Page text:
NEW DELHI, March 20 � Advocating declassification of the Henderson Brooks report 52 years after the Chinese aggression, Leader of Opposition in the Rajya Sabha Arun Jaitley said that if the documents pertain to internal security, there may be some public interest served in keeping them a secret for some time. However, to keep these documents �top secret� indefinitely may not be in larger public interest.
The Leader of Opposition who blogged about the report, however, was silent as to why the NDA Government during its term did not choose to declassify it.
In the last 52 years the report had been kept as a closely guarded secret. All governments in the last 52 years did not feel the necessity of making the documents public. This raises a legitimate question with regard to the declassification of archival records. Are archival records to be kept away from public gaze indefinitely, Jaitley lamented.
Neville Maxwell, the author of India�s China War who has been a critic of India�s military strategy, had released large parts of Henderson Brook�s report recently. The report was prepared by Lt General Henderson and Brig Bhagat, who analysed the lapses in India�s military operations in the 1962 war with China.
�Any nation is entitled to learn from the mistakes of the past. The security aspect of a document loses its relevance in the long run. Any society is entitled to learn from the past mistakes and take remedial action. With the wisdom of hindsight I am of the opinion that the report�s contents could have been made public some decades ago,� said Jaitley.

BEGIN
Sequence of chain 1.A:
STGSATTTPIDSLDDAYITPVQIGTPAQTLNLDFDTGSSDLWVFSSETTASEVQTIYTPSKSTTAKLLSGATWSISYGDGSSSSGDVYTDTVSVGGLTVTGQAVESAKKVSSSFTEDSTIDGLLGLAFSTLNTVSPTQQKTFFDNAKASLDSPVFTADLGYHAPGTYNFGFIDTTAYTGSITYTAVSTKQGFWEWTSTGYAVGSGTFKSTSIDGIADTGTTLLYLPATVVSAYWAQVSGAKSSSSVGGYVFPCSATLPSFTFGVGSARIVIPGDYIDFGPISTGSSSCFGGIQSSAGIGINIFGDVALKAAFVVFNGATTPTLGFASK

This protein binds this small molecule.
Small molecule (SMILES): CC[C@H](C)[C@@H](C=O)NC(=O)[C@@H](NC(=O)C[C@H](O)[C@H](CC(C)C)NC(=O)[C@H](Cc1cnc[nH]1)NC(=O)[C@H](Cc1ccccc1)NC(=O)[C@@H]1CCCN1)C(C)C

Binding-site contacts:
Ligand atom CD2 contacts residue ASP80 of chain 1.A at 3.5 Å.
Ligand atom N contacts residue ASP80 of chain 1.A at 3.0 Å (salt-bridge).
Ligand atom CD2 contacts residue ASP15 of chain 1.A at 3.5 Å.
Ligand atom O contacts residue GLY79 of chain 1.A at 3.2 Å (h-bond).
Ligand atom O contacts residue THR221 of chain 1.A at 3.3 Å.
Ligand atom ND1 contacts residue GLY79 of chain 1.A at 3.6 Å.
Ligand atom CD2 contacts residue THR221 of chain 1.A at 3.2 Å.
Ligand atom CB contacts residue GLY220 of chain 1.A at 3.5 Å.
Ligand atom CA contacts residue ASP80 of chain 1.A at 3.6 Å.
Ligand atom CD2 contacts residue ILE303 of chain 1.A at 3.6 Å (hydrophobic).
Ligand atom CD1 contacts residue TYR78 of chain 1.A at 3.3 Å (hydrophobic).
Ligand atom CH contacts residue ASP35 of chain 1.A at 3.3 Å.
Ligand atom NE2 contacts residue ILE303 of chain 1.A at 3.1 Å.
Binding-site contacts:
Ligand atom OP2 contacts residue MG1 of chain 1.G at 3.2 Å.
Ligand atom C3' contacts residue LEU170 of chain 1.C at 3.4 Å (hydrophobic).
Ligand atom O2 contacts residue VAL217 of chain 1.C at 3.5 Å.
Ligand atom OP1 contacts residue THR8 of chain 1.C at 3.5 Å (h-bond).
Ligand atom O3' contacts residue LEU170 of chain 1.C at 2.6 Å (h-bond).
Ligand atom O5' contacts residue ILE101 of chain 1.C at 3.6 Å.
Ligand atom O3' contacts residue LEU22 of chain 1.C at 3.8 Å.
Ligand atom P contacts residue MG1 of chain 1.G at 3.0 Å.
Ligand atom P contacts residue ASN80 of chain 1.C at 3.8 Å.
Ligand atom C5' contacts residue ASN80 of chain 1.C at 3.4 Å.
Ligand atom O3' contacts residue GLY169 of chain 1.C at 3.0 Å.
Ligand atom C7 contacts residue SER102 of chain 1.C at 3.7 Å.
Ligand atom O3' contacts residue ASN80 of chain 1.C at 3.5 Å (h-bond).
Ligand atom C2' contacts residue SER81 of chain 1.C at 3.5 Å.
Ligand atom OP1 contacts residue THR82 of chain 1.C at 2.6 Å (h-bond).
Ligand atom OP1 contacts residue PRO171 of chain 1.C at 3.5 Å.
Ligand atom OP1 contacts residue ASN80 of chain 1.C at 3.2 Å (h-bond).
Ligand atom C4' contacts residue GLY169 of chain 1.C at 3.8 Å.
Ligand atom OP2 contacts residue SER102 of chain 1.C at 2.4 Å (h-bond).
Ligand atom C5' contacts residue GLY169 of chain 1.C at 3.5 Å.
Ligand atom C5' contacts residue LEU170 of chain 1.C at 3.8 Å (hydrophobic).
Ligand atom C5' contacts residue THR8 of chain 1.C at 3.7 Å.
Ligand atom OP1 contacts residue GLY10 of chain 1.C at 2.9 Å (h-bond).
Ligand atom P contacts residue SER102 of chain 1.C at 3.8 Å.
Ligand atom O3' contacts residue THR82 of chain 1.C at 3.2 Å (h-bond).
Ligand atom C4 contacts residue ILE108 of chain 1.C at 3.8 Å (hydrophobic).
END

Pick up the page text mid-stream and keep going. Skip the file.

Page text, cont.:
What has been made public is Part-I of the report. It has been reported in the media that pages 112 to 167 are still not known. Is it because these pages contain some material which can be embarrassing to those in power in 1962? The first 111 pages having been made public, it is now necessary that the balance pages also be made public rather than allow public opinion to be influenced by unauthentic sources,� Jaitley wrote.
�The contents of the report also raise some legitimate questions. The military strategy of the then Government has been seriously questioned. The intelligence assessment of the Chinese attitude was a flawed one. The military strategy in creating �forward posts� has been criticised as providing to the Chinese a pretext for invasion,� the BJP leader pointed out.
�It further appears from the report that the then Prime Minister and his favourite set of officials both in the Army and in the Intelligence establishment, were flawed in their assessment. In fact, the opinion of these officials close to the then Prime Minister had cost this country heavily. The unpreparedness of the Armed forces is writ large in the contents of the report. Was a Himalayan blunder of 1962 in fact a Nehruvian blunder?� Jaitley wondered.